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The Signs of the Times, vol. 13

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    December 1, 1887

    “‘A Singular Case’” The Signs of the Times 13, 46, p. 729.

    THE following dispatch we insert entire, as it shows what the wicked arrogance of Rome still attempts to do:—SITI December 1, 1887, page 729.1

    “A special to the Chicago Times, dated Ottawa (Ontario), November 3, says: One of the most extraordinary cases that has ever come up before the Supreme Court of the Dominion has just been argued here, and is likely to be carried to the Imperial Privy Counsel of Great Britain, the highest tribunal in the realm, before it is finally disposed of. It involves the question of the right of the Roman Catholic Church to exact or collect fines from members of the congregation who have failed to conform to the rules of the church. The case at issue is that of Poitras against Lebeau. The suit arose out of the refusal of Poitras to kneel on both knees during high mass in the Church of Ste. Anne du Rout de Sile, near Montreal.SITI December 1, 1887, page 729.2

    “Action for $2,000 was brought against Lebeau for having instituted proceedings charging Poitras with having committed, in said church, an irreverent act, for which he, Poitras, had to pay an $820 penalty. The case was tried by a jury, and a verdict was rendered in favor of Lebeau. This verdict was moved against before the Court of Review, when a new trial was granted on the ground that the evidence was contradictory, and that Poitras had suffered damage. The Court of Appeal reversed this judgment, and confirmed the verdict. Appeal was then made to the Supreme Court here.SITI December 1, 1887, page 729.3

    “In laying the case before the Judge of the Supreme Court, Poitras stated that on Sunday, August 9, 1885, he was rowed across the river to St. Ann’s to church, being too weak after a recent illness to drive. Finding no vacant seat when he entered the church, he remained near the door, and when kneeling-time came attempted to fall on both knees, but on account of the pain which the effort caused him, could only kneel on one knee. Lebeau was constable of the church, and ordered him to kneel on both knees, to which Poitras replied that he was too ill.SITI December 1, 1887, page 729.4

    “After service Lebeau called him a blackguard, and said he would fix him. During the afternoon of the same day, Poitras was arrested on a warrant charging him with committing in the church of St. Ann’s an act of irreverence, in kneeling on one knee only, the other being slightly bent. At the solicitation of his friends, to avoid scandal, he paid the amount—$820—under protest.SITI December 1, 1887, page 729.5

    “In his defense, Lebeau argues that a by-law which is explained from the pulpit every year exists in the church, ordering people to kneel on both knees, and notifying sick persons to attend mass in the sacristy. The case is being made a test of the right of the church to exact the penalty imposed, and there is no lack of money on both sides, to carry it to the highest tribunal. The judges of the Supreme Court, two of whom are Roman Catholic and four Protestant, have reserved their judgment, which is awaited with great interest.”SITI December 1, 1887, page 729.6

    This is called “a singular case,” but it is not so very singular after all. It might be thought singular that any court under British rule should decide in favor of the enforcement of a fine imposed by the authorities of the Roman Church. But it is certain that such a fine imposed by the authority of the British Church would be enforced by the British Courts, and it is altogether likely that the courts here referred to considered it as much within their province to confirm a fine for “irreverence” in one place as in another.SITI December 1, 1887, page 729.7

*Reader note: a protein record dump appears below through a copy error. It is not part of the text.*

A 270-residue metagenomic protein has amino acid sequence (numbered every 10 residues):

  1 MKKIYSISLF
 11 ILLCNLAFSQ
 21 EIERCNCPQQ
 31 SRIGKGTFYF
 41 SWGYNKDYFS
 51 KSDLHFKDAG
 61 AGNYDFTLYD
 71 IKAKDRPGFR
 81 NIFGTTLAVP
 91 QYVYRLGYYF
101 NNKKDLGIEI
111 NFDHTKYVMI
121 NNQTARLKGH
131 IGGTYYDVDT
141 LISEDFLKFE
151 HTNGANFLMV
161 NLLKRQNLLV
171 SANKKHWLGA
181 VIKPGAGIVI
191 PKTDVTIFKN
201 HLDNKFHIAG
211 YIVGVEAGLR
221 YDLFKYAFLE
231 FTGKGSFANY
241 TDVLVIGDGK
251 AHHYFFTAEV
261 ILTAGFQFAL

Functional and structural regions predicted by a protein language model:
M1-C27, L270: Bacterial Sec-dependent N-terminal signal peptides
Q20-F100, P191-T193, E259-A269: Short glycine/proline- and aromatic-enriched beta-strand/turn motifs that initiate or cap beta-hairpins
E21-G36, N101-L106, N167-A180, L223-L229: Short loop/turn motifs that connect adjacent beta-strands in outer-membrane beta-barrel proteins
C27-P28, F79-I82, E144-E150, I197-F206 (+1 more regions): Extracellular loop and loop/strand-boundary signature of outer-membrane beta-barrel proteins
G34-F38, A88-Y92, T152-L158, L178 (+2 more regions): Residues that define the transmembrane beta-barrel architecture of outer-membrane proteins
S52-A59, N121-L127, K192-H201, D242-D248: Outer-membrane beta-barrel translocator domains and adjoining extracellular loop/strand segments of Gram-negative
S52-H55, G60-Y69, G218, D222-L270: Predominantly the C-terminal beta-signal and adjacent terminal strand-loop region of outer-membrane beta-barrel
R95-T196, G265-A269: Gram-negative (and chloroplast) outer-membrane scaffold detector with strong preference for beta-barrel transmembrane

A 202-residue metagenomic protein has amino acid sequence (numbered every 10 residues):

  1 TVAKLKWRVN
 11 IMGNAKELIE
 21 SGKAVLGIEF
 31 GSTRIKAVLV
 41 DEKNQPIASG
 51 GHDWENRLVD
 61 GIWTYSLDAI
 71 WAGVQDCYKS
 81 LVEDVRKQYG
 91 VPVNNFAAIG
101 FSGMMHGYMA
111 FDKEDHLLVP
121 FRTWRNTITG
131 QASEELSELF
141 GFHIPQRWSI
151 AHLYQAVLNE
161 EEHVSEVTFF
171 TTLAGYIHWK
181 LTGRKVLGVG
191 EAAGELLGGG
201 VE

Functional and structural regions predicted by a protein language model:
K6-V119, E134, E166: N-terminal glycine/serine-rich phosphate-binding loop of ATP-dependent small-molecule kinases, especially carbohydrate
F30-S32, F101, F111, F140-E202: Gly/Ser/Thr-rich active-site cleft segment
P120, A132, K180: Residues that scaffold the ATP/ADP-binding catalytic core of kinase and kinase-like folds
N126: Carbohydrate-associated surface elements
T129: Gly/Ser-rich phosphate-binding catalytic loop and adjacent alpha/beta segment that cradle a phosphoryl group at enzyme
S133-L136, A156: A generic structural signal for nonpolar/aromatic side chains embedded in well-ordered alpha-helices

This case serves perfectly to illustrate the essential wickedness of all legal establishment of religion, and of any interconnection whatever between religion and the civil law. What more unseemly confusion of ideas and interests can be conceived of than the infliction of a civil penalty for an offense wholly spiritual, and inflicted too by spiritual authorities? And then to realize that among any civilized people on earth there could be found, in this age, civil courts that would confirm such an iniquitous imposition, and that would lend the machinery of the civil law to the sanction and enforcement of civil penalties imposed by ecclesiastical authority, for the violation of an ecclesiastical by-law, is almost enough to cause thinking men to lose all faith in human progress.SITI December 1, 1887, page 729.8

    Nor is this the worst feature of the matter. This case occurred in Canada. Such a case could find no sanction in the United States. But, alas! even in this free and enlightened nation there is danger, even now, that such an order of things shall be established. The aim of the National Reform Association is to secure a constitutional establishment of religion, so that ecclesiastical offenses shall be punished by civil penalties. And this association proposes to bring this about by the recognition and the help of the Roman Church. In other words, the National Reform Association proposes by amendment of the national Constitution to establish an order of procedure here by which the Papal church may do all over this nation what she is now allowed to do in Canada, in Spain, in France, and other such benighted countries.SITI December 1, 1887, page 729.9

    The Scripture says of Rome that “the inhabitants of the earth have been made drunk with the wine of her fornication.” And all any person has to do to behold the proof of it is only to turn his eyes in any direction.SITI December 1, 1887, page 729.10